Doctor insights on:
It may be in reference to organisms that grow in oxygen poor environment. Or to those that simply do not need oxygen to thrive. It is also used to refer to certain types of execises (ie weight lifting) that are short in duration but high in power out put. They are the companion (not the opposite) if aerobic exercises which are longer duration, less intense and ...Read more
Anaerobes: This type of bacterial culture is designed to allow anaerobic bacteria to grow, that is, ones that grow in the absence of oxygen. Much of the bacterial microbiome in the mouth and intestines are in this category. Many bacteria are facultative, they can grow with or without oxygen, sort of ac-dc. ...Read more
Urine Culture Results
50,000-100,000 CFU/mL Staphylococcus coagulase negative not S.saprophyticus
10,000-50,000 CFU/mL Multiple organisms
See below: All laboratory results need to be interpreted in the clinical context and the doctor who ordered the tests is usually in the best position to do that. Having said that, the colony count, the dominant organism and multiple organism all suggest that this is not real urinary infection. The organisms are likely to be skin contaminants. ...Read more
Aerobic semen culture showed enterococcus. Anaerobic culture was clear of bacteria. Does it mean an enterococcus species easier to be treated?
No: Aerobic means it grows in oxygen. Anaerobic means the bacteria grow in the absence of oxygen. Whether bacteria are aerobic or anaerobic does not determine how hard those bacteria are to treat. That is determined by whether we have readily available antibiotics capable of killing them. ...Read more
It may but...: It depends on the resistance profile of specific strain of klebsiella. Many strains acquired in the 'community' are very sensitive to almost all antimicrobials except penicillin and Ampicillin and certainly sensitive to piperacillin/tazobactam. However, especially when acquired in a hospital, klebsiella can be quite resistant to therapy including pip/tazobactam. ...Read more
Similar: In many cases the procedures for collecting a specimen can be the same for both. Ideally you want to avoid contamination with bacterial cultures. With fungal cultures the growth media used can often help avoid bacterial contamination. Either way the process is pretty simple even if a blood culture may be involved. ...Read more
A bad type.: Mrsa is a potent strain of staph bacteria that worries doctors because it is resistant to the antibiotic methicillin, which for many years was the single best treatment for staph infections. It is usually treatable with other antibiotics, such as Bactrim (sulfamethoxazole and trimethoprim) or doxycycline, but such infections can be very virulent and contagious. ...Read moreSee 1 more doctor answer
Cultures : Await final cultures and sensitivities before determining antibiotics. ...Read more
Culture/Gram's stain: Depends upon whether these were from the culture or the stain of some clinical material, where the culture was obtained from, and why. This may be an entirely inconsequential result or possibly represent severe illness, but would need far more info to say. Discuss this with the doctor who cultured you. If this was from your tonsil it is probably Strep and you should have been treated. Get better. ...Read more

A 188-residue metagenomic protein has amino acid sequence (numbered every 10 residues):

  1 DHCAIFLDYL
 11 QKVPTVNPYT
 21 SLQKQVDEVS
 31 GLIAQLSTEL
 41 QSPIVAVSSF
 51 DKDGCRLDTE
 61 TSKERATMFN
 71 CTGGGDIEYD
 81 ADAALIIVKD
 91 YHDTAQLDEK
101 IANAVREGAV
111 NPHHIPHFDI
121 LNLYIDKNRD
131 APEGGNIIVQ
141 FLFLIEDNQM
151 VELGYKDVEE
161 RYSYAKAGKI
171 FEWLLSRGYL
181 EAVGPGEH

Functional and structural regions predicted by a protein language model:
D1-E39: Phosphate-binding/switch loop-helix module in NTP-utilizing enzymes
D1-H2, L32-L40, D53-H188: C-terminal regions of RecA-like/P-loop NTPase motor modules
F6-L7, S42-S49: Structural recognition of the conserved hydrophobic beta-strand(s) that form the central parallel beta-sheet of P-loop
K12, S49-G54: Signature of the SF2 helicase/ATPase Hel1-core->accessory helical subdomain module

history of sinus infections +dx of UCTD. Recent sinus cultures positive atypical bacteria (Serratia marcescens +Stenotrophomonasmaltophilia - Why?
ID physician: S maltophilia is an organism of low virulence and frequently colonizes fluids used in the hospital setting and patient cultures. Serratia species are opportunistic gram-negative bacteria that are widespread in the environment. And something is definitely wrong here...unless your on say prednisone (for MCTD) and didn't mention this. You should see an infectious disease physician ASAP. ...Read more
Can staphylococcus haemolyticus cause prostatitis?
All major std negative. Urine culture shows staphylococcus haemolyticus. Prostatitis?
High vaginal swab result: scanty leucocytes & gram positive cocci, numerous gram positive bacilli, moderate epithelial cells . Result shows infection?
Not likely: Bacteria are part of the contents of the vaginal barrel. When infection is present due to bacteria there are usually large numbers of leucocytes and few epithelial cells. All told, however, test results are not always accurate, and best to discuss this with the doctor who ordered this to begin with. ...Read more
Urine; moderate WBC, no nitrites, culture <50k multiple non-uropathogenic gram positive bacteria. No symptoms. Possible contamination? Antibiotics??
Contaminant: Infection is when pathogens (bacteria for example) invade your tissues. This almost always produces signs which include redness, swelling, warmth and pain. In the absence of symptoms this is a contaminant or a colonization of your urinary tract. Note: Do not test urine without a good reason.... ...Read more
Incomplete killing: Mutations in bacteria that lead to resistance can occur when bacteria are exposed to antibiotics in doses that are not strong enough to kill them. The bacteria then can mutate and develop resistance. A favorite professor of mine would always say "dead bacteria can't develop resistance.". ...Read moreSee 1 more doctor answer
Common skin germ: Staph aureus is just a common skin germ that is often found in abscesses or pustules. It is considered more invasive or aggressive than many other skin germs.MRSA is one strain of this germ. ...Read more